The National Oceanic and Atmospheric Administration updated its 2021 Atlantic hurricane seasonal forecast on Wednesday, acknowledging a slight increase in anticipated severe storms for the rest of the season.
The U.S. government agency is now forecasting a 65% chance of an "above-average" season, with a 70% probability of 15-21 named storms. It predicts seven to 10 will become hurricanes, with three to five as major hurricanes of Category 3, 4, or 5 strength, according to a press release on Wednesday.
Five named storms have already formed this season, including the earliest fifth-named storm on record for the Atlantic basin, which was Hurricane Elsa at the start of July. The NOAA previously reported a 60% chance of above-normal conditions last month.
“After a record-setting start, the 2021 Atlantic hurricane season does not show any signs of relenting as it enters the peak months ahead,” said NOAA Administrator Rick Spinrad.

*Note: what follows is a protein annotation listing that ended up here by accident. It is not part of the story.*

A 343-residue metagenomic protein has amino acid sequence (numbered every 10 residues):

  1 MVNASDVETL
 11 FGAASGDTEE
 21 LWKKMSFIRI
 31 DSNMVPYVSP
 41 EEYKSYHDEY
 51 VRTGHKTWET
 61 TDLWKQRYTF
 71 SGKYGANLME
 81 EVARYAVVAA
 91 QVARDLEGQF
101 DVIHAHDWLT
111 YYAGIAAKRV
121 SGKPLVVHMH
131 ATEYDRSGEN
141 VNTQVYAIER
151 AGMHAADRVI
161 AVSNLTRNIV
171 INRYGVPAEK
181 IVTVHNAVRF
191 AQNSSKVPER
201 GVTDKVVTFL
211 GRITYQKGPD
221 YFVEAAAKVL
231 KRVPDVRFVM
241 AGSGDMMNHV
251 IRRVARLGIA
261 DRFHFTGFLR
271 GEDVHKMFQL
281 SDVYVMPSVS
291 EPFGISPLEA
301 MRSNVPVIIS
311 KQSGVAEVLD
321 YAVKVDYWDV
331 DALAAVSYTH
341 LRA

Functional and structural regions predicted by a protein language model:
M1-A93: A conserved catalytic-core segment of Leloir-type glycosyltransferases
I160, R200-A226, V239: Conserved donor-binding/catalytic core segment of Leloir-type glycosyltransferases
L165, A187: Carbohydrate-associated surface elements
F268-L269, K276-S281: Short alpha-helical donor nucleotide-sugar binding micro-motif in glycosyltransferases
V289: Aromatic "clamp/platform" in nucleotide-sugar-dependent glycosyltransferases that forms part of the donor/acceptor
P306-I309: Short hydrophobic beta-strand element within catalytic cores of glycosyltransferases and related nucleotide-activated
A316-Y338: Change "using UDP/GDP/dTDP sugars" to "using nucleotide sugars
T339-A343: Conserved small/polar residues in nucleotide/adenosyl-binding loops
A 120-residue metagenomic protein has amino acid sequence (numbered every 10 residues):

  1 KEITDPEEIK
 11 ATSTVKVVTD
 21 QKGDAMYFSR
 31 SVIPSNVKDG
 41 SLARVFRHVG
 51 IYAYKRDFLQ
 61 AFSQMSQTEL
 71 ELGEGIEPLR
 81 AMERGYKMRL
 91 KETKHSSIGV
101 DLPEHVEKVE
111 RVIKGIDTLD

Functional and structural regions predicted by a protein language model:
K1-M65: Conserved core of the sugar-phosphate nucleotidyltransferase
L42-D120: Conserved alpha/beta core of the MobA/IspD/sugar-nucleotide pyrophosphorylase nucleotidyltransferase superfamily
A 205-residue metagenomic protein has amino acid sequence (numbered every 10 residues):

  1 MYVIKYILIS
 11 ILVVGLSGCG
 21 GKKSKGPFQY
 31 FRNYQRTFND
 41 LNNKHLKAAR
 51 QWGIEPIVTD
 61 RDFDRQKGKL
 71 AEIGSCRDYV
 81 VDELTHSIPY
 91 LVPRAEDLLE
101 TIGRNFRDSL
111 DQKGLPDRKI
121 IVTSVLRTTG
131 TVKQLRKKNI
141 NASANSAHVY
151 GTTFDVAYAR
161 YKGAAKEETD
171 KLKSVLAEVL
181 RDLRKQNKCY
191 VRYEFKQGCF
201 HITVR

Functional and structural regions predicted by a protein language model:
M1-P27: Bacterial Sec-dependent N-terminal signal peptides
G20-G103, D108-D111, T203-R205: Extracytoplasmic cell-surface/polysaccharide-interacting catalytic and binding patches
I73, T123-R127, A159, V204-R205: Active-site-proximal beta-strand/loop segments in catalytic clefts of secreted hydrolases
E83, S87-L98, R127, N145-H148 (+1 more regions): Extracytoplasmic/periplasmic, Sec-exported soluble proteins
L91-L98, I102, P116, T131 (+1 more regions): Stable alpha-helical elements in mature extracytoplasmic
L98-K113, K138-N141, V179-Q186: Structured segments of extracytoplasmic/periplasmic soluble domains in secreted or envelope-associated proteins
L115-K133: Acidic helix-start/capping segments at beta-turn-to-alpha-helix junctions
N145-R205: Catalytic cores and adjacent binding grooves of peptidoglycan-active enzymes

The updated forecast is based on conditions observed throughout the North Atlantic Ocean basin, including sea surface temperatures, upper-level winds, rainfall in West Africa, and the potential for another La Niña event in the tropical Pacific.
Although there has been a dearth of activity in recent weeks, NOAA meteorologist Matthew Rosecrans contended it is not likely to remain that way, saying, "Forecasters do anticipate that a busy hurricane season lies ahead."
The Atlantic hurricane season lasts from June 1 to Nov. 30.
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Original Author: Kaelan Deese
Original Location: NOAA forecasts 'above-average' Atlantic hurricane season in 2021 update